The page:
[ QUOTE ]
    When it comes to operating or listening to weak stations you cant beat CW. Yes, its a very old mode of communications, yes, it is still very popular (theres a reason for that) yes, the requirement will eventually completly go away but the operators will not.

    [/ QUOTE ]

    That is very true. Personally I don't care for it that much... I think it's just a little too slow to enjoy. CW does interest me though since my main interests are digital modes/technology. (yes cw is digital too) I learned code back in 1999 while deployed overseas with the army mostly out of boredom. I was up to around 18wpm back then. One of these days I need to brush up on CW and get off my butt and take the test. (I'm lazy /forums/images/graemlins/eek.gif )

    [ QUOTE ]
    I just hope by removing the requirement thats not the last nail in the coffin for turning Amateur Radio into CB.

    [/ QUOTE ]
    Your hope/fear is the same as many other operators and my hope is the same but doubt it will be a problem. There was a pretty big rush of upgrades a few years ago when they dropped the code test to the single 5wpm test and the same fears popped up then, but from what I've heard on the bands from before and after the changes I can't see any decrease in "quality" since the changes. /forums/images/graemlins/thinking.gif
     
  6. 88Silverado

    88Silverado 1/2 ton status

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    [ QUOTE ]
    CW has since been eliminated as a requirement for sea vessels... That I think was one of the "first nails in the coffin" Ever since the "pros" have dropped the requirements several ham radio enthusiasts feel it's not a justifiable requirement for "amateurs".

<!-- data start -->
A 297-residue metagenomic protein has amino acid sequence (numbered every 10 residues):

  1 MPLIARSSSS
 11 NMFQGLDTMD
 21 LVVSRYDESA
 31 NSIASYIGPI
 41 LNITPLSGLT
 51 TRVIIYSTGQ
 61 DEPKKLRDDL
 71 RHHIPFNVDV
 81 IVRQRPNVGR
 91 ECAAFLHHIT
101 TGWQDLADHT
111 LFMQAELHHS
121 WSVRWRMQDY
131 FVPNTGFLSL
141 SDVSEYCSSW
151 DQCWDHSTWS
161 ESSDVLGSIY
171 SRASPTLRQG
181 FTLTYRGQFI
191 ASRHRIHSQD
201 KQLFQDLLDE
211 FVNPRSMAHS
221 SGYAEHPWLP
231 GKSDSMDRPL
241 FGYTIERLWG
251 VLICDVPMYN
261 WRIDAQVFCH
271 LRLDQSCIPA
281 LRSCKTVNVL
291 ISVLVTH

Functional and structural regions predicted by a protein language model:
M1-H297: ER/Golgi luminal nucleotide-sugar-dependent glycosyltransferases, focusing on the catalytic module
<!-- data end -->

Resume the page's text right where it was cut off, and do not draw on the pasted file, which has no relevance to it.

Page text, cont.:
[/ QUOTE ]

    As much as I hate to say it, I have to agree. There is relly no more justification to keep it as a requirement. CW will just become like any other mode of operation, Operators chioce.

    [ QUOTE ]
    Personally I don't care for it that much... I think it's just a little too slow to enjoy. CW does interest me though since my main interests are digital modes/technology. (yes cw is digital too) I learned code back in 1999 while deployed overseas with the army mostly out of boredom. I was up to around 18wpm back then. One of these days I need to brush up on CW and get off my butt and take the test.

    [/ QUOTE ]

    I love CW. Im also a die hard DX hunter. I have worked over 300+ country's on CW alone. When a rare one is on and theres thousands of WW ops calling spread over 40kC and the Op is working 10 stations per minute up and down the band makes it a HUGH fast pace challange. Thats just me /forums/images/graemlins/grin.gif

    I do operate RTTY and PSK but thats about it for me and digital hi.

    [ QUOTE ]
    Your hope/fear is the same as many other operators and my hope is the same but doubt it will be a problem. There was a pretty big rush of upgrades a few years ago when they dropped the code test to the single 5wpm test and the same fears popped up then, but from what I've heard on the bands from before and after the changes I can't see any decrease in "quality" since the changes

    [/ QUOTE ]

    I have seen the bands degrade over the past 25 years. However, it has seemed to degrade similar to the way general respect in society has degraded. I cant say the relaxation of requirements has caused it but I can say I believe the relaxation in FCC enforcement did. I also think Riley has done a tremendous job in the past couple of years restore some order in some of the VHF/UHF sector.

    Good thread.
     
  7. rebelk5frk

    rebelk5frk 1/2 ton status

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    Well it's official now. /forums/images/graemlins/deal.gif There is no international requirement for morse code testing. It is now up to each governing agency to decide if code testing will be required in it's territory.

    News release of changes to international radio rules.
     
  8. bee32

    bee32 1/2 ton status